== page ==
We arrived in the Italian border town of Tirano by train from Como in order to enter Switzerland on the famous Bernina Express.
The whole town seemed to exist for the railway and the majority of people who frequented the place on that mid-June day were grey-haired German or Japanese tourists in identical tour operator issued yellow baseball caps, taking excursions to various destinations by train.
There are actually two train stations in Tirano – one for other parts of Italy (where we arrived) and the other the gateway to Switzerland.
After a leisurely lunch (our last reasonably priced one of the trip!), we boarded our touristic train that would take us to Chur, from where we would take a normal scheduled train back down to St. Moritz.
The carriages had huge windows to give you the best view of the panorama and Mrs Wilbur and I had booked window seats opposite each other. Or so we thought…….
An elderly couple with acerbic tongues claimed that we were in their seats and made a huge scene of trying to turf us out. My British stiff upper lip took hold and I refused to budge, insisting in my basic German that we were in the right place and their seats must be elsewhere. They were having none of it and sat beside us, continuing to argue on and make us feel uncomfortable.
I offered to compromise and sit two by two so they could have one window, but they were having none of it. They had booked fensters and it was both they demanded. I of course started to wonder whether I had made a mistake. I was confident I had not, but then again……
The ticket inspector eventually confirmed that we were right and they were wrong. They huffed and hurriedly left indignantly, no hint of an apology of course! My satisfied smile spoke volumes!
We were now free to enjoy the stunning scenery. First up the iconic Brusio viaduct, the circular viaduct that was designed to allow the train to get maximum elevation up the mountain over a short distance.
It resembles the toy racetrack that I used to have as a kid, the sort of hairpin bend that used to find my racing cars flying off as I drove too fast.I was tipped off by the guard regarding the best place to stand to film the train bending round the viaduct. This allowed me to hang out of the window and take the video that you can find following this link – Brusio Viaduct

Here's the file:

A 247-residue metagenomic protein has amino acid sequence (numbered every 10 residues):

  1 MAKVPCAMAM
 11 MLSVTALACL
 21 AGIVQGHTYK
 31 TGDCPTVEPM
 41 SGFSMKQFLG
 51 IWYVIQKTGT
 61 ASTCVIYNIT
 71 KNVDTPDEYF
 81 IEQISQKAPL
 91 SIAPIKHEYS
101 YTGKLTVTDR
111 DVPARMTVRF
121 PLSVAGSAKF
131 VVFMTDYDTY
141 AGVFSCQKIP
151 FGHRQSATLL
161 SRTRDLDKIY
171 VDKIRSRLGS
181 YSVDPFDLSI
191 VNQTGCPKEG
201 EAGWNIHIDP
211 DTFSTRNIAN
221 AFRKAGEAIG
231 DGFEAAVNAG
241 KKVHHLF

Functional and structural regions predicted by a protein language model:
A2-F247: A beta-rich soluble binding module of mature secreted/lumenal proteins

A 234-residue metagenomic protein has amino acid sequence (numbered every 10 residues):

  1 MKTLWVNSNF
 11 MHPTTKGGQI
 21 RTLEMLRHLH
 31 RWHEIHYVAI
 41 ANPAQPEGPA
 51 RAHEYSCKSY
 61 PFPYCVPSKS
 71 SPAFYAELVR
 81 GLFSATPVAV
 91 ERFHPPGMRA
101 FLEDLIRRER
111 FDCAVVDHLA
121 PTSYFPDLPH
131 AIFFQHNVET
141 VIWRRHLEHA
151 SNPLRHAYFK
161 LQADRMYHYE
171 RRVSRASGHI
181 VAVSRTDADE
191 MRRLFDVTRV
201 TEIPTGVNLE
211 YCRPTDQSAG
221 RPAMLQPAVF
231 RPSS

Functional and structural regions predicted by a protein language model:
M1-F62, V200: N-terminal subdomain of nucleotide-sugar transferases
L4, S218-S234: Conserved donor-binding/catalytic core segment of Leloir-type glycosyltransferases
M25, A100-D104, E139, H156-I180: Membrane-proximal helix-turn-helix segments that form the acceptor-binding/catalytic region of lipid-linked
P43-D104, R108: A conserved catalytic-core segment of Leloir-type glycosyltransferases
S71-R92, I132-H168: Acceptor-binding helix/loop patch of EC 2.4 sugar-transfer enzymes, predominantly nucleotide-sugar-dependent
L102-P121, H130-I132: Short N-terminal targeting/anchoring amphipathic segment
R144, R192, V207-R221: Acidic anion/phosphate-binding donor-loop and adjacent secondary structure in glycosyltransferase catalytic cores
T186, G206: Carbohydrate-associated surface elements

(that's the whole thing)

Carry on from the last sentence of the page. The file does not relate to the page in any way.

We had bought a four day Swiss Pass for about £199, plus had to pay a £10 supplement due to us being on tourist central.
The journey was brilliant as we climbed high into the mountains. The scenery was beautiful and the bridges, tunnels and viaducts represented miracles of engineering.
The Landwasser Viaduct near Filisur was particularly stunning. Completed in 1902 it is 65 metres (213 ft) high, 136 metres (446 ft) long.
After four hours of eye popping panoramas, we arrived in Chur, said to be the oldest settlement in Switzerland, but just a thirty minute train change for us.
I got my first wake up call regarding Swiss prices when purchasing two sandwiches and some water for £18, before boarding the train for our two hour journey to St Moritz.
The standard train was a pleasure too. We retraced many of our tracks, only this time without all the chatter and jockeying for position to get the best shots. I just based myself between two carriages, felt the wind in my hair and leaned out of the window whenever I thought the photo opportunity warranted it.
Mrs Wilbur was quite happy to watch the world go by from her seat whilst listening to music, so we were both entertained.
If I am honest, if I planned a rail holiday in Switzerland again, I would forego the tourist trains and travel on standard versions wherever possible.
We arrived at our destination at 9.30pm for a fabulous 36 hours in the Swiss countryside and one seismic result from the UK…….